You can also find the details there for the new edition which will undoubtedly be much more thorough and up to date as so much more research has been done since the first book’s release in 1998, however the information in this first book is still very relevant.

For anyone wishing to know a little more about the illness of many names (CFIDS – chronic fatigue and immune dysfunction syndrome, CFS – Chronic Fatigue Syndrome, ME – Myalgic Encephalomyelitis) this is an easily accessible source of information that will not cost you a penny.


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Posted by on August 14, 2013 in Myalgic Encephalomyelitis


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Look Through My Eyes

With the distinct lack of new content in World of Warcraft at the moment, I have had very little incentive to blog about it, so I’m afraid that today is another ME/CFS related post.

One of my old school friends has a child with autism, and in her quests to try to understand him better in order to improve his life quality, she reads a lot and visits many websites. Today she linked me to a video on YouTube which was made to help show people without autism what the world looks like to someone on the autistic spectrum suffering from sensory sensitivity.

The video stunned me.

As I may have mentioned before, ME/CFS sufferers can experience a wide range of symptoms and the selection that one person may get will often differ from the selection of symptoms that the next person has. There are common symptoms that almost all people with an ME diagnosis have in common, but the list of secondary symptoms is a seemingly inexhaustible list that fate appears to take a random selection from. I think of it as a kiddies sweetie pick and mix in hell!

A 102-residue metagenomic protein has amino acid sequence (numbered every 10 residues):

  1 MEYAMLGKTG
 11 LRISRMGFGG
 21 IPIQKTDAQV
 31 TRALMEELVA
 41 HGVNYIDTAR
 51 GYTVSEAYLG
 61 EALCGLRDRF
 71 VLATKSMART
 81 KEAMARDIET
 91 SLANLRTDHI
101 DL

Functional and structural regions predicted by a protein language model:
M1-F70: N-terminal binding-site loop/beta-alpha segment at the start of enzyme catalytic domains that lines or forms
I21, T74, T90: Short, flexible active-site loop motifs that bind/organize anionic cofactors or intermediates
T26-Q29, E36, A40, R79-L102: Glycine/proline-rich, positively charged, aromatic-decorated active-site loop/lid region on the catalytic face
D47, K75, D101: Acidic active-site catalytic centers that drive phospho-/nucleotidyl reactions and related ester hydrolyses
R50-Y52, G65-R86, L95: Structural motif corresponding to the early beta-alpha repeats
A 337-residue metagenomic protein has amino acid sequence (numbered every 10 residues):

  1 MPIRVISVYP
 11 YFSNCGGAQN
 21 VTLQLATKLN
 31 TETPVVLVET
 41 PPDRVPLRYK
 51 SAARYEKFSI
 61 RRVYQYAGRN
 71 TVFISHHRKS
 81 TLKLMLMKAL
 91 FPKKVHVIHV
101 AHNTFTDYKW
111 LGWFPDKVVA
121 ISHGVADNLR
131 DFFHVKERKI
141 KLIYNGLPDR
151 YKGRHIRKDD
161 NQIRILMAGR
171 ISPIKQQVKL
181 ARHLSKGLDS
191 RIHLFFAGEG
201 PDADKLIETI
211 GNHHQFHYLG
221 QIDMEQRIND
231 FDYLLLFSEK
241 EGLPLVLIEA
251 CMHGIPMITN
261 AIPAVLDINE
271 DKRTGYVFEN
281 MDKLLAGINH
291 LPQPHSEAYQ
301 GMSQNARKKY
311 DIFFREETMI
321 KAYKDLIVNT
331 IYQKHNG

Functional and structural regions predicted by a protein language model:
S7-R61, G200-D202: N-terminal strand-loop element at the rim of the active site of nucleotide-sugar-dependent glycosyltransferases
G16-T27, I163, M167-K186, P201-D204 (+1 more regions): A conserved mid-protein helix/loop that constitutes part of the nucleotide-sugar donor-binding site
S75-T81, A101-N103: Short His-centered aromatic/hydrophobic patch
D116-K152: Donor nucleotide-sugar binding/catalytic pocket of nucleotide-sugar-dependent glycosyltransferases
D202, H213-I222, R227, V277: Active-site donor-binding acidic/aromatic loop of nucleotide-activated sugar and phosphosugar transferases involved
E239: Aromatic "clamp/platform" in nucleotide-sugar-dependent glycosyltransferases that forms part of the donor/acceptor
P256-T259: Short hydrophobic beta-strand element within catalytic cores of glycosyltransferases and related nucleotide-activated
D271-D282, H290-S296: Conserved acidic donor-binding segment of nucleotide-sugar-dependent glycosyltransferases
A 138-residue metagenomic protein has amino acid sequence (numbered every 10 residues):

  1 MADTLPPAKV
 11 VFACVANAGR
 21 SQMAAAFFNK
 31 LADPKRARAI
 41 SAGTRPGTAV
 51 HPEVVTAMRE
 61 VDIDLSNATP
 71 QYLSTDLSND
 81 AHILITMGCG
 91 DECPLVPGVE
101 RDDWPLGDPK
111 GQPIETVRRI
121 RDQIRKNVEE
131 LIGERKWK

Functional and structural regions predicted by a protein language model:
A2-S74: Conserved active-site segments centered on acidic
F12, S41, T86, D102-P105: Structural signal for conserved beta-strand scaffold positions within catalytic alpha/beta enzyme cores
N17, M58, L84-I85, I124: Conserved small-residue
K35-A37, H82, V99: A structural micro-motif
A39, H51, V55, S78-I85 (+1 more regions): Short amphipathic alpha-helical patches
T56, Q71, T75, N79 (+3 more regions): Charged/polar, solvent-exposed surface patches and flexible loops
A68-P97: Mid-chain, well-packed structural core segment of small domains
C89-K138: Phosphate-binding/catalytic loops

The reason that the autism video meant so much to me was that I suffer from sensory overload as a secondary symptom of ME/CFS as do a few of my friends. This was the first time I’d seen someone try to convey in video format what we see, hear and feel in a normal day. It had never occurred to me to try to show it this way. There are many illnesses and conditions that produce similar effects, for example it is frequently a symptom in PTSD cases. We try to explain to people what we mean, but its difficult to show someone.

This video attempts to convey the difference between someone that does not suffer from a form of sensory overload and one that does. The first view is that of most people, and the second with sensory overload. The brightness is a little overdone on the second clip from my experience, but it does get the point across. If you have ever wanted to understand a little more about autism or other conditions that have sensory overload as a symptom, have a little look. Maybe it will show you why I usually wear sunglasses even on cloudy days and often have earplugs in if I’m in the wheelchair!

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Posted by on June 2, 2012 in Myalgic Encephalomyelitis


Hear us

One of the key problems for sufferers of Myalgic Encephalomyelitis is that we are ignored. Our illness works against our ability to be seen and heard. ME is a difficult enough condition to try to explain to people, but trying to do it whilst exhausted and confused makes the task near impossible. Making public displays and being seen and heard in the community requires energy and many sufferers are unable to tolerate the noise and  brightness that would be required to do something as simple as be present at a demonstration.